Take a look at these statistics from Exhibit Surveys, which detail the recent exhibit attraction values from the past year. In essence, attendees are becoming more in tune with the exhibitors they visit with an increase of product awareness, demonstrations, exhibit design and graphics, pre and post show promotion and exhibit size. Continue reading →
As we continue to observe the increasing trend in mobile applications to the world of business and the trade show world, we’re happy to announce today that Tradeshow Insight has released an advanced web-app version, formatted for the iPhone, iPad and other mobile platforms. Powered by WPTouch Pro, this “hybrid” between an app and mobile website optimizes our blog and articles in a format that is fitting for the mobile environment and its ever changing landscape.
Some features included in this update:
Native iPad Use – Touch, scroll and swipe as you would a normal app. You already know how to use it!
Support for future Tablets – As the “tablet war” grows, Tradeshow Insight will continue to adapt to the newest and brightest of the pack.
Commenting – Fly in comments make reading and creating discussions a breeze – and fun!
Real Time – Built on AJAX technology, comments are show immediately after posting.
App Menu Popups – Browse pages, recent & popular articles along with tags and categories.
Flickr Integration – Peek at recent photos from the trade show world from within a menu popup – Without leaving your article.
Smartphone Support – Download the web-app for your iPhone and get the same features – on the go!
Wide Platform Support – Tradeshow Insight Mobile now supports Android, Blackberry, Palm OS and Samsung touch mobile visitors.
To use a mobile formatted version of this site, simple visit tradeshowinsight.com and follow the on screen instructions to enable the web-app! Then, come back and tell us what you think!!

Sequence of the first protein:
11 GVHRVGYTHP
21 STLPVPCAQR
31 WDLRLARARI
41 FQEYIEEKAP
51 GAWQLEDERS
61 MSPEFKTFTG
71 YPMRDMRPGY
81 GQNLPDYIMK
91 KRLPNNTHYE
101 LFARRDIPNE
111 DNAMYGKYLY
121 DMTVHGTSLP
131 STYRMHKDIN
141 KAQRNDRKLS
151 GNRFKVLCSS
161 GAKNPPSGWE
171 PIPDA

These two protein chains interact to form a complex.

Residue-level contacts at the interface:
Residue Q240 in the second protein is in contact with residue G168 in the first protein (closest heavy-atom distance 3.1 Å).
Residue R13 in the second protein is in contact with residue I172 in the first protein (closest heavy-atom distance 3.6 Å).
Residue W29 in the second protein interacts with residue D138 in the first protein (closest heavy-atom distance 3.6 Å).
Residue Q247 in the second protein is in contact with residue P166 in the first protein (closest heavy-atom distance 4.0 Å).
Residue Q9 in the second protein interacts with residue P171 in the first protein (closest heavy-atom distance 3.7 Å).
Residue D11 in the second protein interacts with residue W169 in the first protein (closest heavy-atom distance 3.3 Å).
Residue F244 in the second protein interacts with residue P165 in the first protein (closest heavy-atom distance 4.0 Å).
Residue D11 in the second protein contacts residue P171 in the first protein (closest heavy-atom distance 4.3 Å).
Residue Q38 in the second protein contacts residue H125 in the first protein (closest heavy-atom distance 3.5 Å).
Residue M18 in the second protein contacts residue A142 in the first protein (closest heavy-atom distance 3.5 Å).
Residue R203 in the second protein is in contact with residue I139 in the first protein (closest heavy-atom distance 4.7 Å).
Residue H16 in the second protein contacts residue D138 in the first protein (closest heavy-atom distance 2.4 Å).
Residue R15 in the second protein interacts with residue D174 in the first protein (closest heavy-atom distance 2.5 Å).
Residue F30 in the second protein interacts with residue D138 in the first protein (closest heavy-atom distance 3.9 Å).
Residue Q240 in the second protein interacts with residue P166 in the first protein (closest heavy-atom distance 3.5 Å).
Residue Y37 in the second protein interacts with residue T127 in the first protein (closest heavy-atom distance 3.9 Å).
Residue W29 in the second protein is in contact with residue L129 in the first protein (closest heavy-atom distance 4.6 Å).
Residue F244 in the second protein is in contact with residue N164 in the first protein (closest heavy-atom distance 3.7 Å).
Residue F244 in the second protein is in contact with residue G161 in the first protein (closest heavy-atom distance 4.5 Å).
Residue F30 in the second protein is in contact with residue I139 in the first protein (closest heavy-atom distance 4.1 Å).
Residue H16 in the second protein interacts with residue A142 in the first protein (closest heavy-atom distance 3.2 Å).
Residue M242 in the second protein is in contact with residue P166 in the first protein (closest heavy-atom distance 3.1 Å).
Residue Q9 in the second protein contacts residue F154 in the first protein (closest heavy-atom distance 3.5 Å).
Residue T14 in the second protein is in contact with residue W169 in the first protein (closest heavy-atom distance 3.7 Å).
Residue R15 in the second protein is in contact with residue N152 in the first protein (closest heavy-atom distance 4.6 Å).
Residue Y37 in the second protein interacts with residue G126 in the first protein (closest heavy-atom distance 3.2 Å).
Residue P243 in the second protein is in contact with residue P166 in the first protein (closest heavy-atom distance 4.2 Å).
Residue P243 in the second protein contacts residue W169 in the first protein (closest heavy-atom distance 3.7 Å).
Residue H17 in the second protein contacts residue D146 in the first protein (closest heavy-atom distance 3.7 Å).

A couple weeks ago I came across an interesting article in the NY Times about outboarding, or more commonly referred as convention crashing. This is basically where companies take advantage of the traffic generated by trade shows by marketing themselves in a nearby hotel or meeting space. By doing so they avoid the costly expense of purchasing floor space, exhibit properties, show services, etc. Most of the people interviewed in the NY Times article made no effort to conceal their nasty feelings about outboarders (Please note that my intention with this blog isn’t to endorse any particular belief over another).
Why I find this subject so interesting is because of the timing. I recently got back from a trip to Barcelona for Mobile World Congress, where one of the biggest players in mobile technology, Nokia, shifted its trade show strategy and hosted its own private event in a facility that was a few blocks from the convention center. Before you go forming opinions about this understand that Nokia was at the show just not in the traditional sense of that many were accustomed to, with a presence in Halls 6 and 8. You can read how they addressed this issue in a February 14 post to Nokia Conversations, its official blog site. There is also a great video below where its event manager explains that Nokia’s shift was in response to its needs outgrowing the ability of the convention center. Continue reading →